By Chip Pickering
October 7, 2015 at 5:00 am ET
While presidential candidates debate the need for a wall on immigration, AT&T sure seems dead set on building a wall to keep out competition.
Recently, on its public policy blog, the Bell giant demonstrated its predilection for protectionist policy, arguing that London-based BT (British Telcom’s) U.S. subsidiary based in Irvine, Texas should be forced to pay monopoly rent rather than access fees that reflect a market driven by competition.
While BT set the record straight in this new fact sheet, the AT&T monopoly protection plan is beginning to show cracks in the foundation.
It starts with customers. By wide margins, Americans want more choices for broadband Internet service providers (Morning Consult poll). They want more choices at home and at work. According to the FCC, at higher speeds, half of all Americans only have access to one broadband provider, and a vast majority can only choose between two providers.
Customers have seen competition shake up wireless markets – bringing better plans and lower rates. They have also started to see video markets change with technology innovations like over the top. But competition for the broadband pipe into the home and office has not flourished. This is in large part due to the border wall the Bells have built, which continues to cut off last mile networks.
Sometimes the Bell competition-blocking scheme is a blitz, like when they tried and failed to eliminate wholesale competition for new networks during the tech transitions. Other times they play a drawn out game of prevent defense – imposing lock-up terms and conditions that tie up the market in long term special access commitments that stifle competition, deter new network builds and slow the transition to all-IP.
We all saw Verizon end lock up contracts in the more competitive wireless market this August. Yet it is still using this anti-competitive tool for special access services competitors use to serve the business and wireless markets. We encourage the FCC to launch an investigation into this practice.
And don’t be fooled by the brick AT&T threw at BT. Special access isn’t just an issue that affects global competitors. It’s critical for all homegrown U.S.-based new network builders – wired and wireless. It is also an issue for the thousands of schools, hospitals, libraries, and government offices around the nation that rely on competitive broadband options that rely on special access services.
Many of these new builders are based in local communities and invested billions in fiber deployments. They have bet their business futures on beating the big guys like AT&T and Verizon with innovative products and better customer service.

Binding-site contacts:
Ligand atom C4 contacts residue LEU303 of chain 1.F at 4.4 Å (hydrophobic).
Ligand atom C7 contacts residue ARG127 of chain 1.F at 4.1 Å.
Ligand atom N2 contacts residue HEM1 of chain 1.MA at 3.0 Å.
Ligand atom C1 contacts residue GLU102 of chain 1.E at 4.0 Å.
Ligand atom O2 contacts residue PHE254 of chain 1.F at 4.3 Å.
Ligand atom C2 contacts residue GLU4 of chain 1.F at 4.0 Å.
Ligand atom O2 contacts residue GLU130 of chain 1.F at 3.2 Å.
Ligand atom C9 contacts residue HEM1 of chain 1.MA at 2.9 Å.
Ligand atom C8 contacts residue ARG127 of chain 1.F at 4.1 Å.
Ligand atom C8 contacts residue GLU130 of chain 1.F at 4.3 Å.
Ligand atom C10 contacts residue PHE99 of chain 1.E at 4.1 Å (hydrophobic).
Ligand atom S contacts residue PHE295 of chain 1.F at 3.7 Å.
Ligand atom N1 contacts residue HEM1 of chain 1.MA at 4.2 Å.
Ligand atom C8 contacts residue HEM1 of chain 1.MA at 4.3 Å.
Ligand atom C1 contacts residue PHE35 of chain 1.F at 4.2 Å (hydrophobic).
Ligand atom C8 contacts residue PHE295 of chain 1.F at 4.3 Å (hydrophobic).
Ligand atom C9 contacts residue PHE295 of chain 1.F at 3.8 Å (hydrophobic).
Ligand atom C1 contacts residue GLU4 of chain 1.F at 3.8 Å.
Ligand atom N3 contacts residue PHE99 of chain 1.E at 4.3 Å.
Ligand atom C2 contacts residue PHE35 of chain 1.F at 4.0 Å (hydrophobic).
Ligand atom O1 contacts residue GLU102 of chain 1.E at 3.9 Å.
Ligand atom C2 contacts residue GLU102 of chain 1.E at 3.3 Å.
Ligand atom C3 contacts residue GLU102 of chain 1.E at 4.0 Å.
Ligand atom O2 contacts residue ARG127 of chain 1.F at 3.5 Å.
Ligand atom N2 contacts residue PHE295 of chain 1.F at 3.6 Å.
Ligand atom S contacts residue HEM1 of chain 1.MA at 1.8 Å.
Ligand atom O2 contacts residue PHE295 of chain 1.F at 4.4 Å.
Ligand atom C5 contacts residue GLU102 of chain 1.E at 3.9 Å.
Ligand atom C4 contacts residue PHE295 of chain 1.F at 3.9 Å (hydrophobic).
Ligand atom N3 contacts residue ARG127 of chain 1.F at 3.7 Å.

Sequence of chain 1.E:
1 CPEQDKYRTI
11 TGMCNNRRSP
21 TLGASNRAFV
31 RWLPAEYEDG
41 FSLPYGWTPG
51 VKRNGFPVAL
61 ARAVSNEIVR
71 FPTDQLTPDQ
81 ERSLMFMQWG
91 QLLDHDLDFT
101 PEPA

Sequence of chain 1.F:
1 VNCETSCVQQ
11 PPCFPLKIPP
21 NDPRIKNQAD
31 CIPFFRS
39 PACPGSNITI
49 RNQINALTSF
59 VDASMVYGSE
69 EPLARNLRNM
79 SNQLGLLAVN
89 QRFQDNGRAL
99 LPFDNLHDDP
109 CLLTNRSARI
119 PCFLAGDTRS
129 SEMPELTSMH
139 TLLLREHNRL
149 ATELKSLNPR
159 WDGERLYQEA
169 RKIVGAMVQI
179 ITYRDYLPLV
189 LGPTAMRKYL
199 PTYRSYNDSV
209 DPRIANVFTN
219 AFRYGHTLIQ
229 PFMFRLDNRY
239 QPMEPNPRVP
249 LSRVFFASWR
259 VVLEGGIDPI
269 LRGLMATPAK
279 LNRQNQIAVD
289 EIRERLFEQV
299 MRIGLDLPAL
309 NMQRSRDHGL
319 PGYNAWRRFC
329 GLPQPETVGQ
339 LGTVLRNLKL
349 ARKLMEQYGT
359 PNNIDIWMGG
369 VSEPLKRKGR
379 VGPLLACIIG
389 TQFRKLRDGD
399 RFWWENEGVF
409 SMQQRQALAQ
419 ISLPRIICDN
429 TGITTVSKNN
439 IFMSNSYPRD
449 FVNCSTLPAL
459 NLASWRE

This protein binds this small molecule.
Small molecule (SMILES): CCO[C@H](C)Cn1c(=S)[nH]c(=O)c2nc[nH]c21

Clearly AT&T is betting that a xenophobic strategy is the best way to win over the hearts and minds of policymakers in the U.S. To truly appreciate the irony of AT&T’s attack, you don’t need to cross the Atlantic. Just look south to Mexico. There, AT&T is not the legacy provider. But thanks to new competition rules, the company sees an opportunity and plans to invest $3 billion in Mexico so it can be the competition, rather than stifle it.
This summer, AT&T CEO Randall Stephenson went out of his way to praise the Mexican government for new competition rules that make it easier for smaller companies to invest and build new networks, while fighting competition policies with the same effect in the U.S.
Stephenson said: “As we are now seeing in Mexico, business investment increases with thoughtful, responsible regulation. And when companies invest — whether in expansion or improved services for consumers and businesses — they create jobs. It is a simple, powerful formula.” The OECD agrees, projecting that the adoption of competition policies in the telecom sector will contribute to a significant growth in the Mexican economy over the next five years.
Current examples like Mexico and our own history show competition is a powerful force for economic growth and investment. Ending monopoly policy, preventing monopoly rents, and stopping the protection of incumbent companies always leads to greater growth, investment, efficiency, innovation and productivity.
AT&T is lashing out and looking for a new spin because the FCC, led by Chairman Tom Wheeler, is making good on its promise to protect and promote competition. From the Open Internet Order to the Tech Transitions, the FCC has listened to millions of consumers and thousands of businesses’ customers seeking more competition.
Last month, Chairman Tom Wheeler and the FCC furthered the process to help usher in a new era of competition by allowing for the analysis of market data. Action to break open the broadband market and unlock competition from terms and conditions that inhibit the ability of business customers to choose a provider and obtain affordable options may finally be at hand. After all, competition is the future, and the writing is on the wall.
Chip Pickering is the CEO of COMPTEL, the competitive networks association. He is a former Republican Member of Congress from Mississippi. @ChipPickering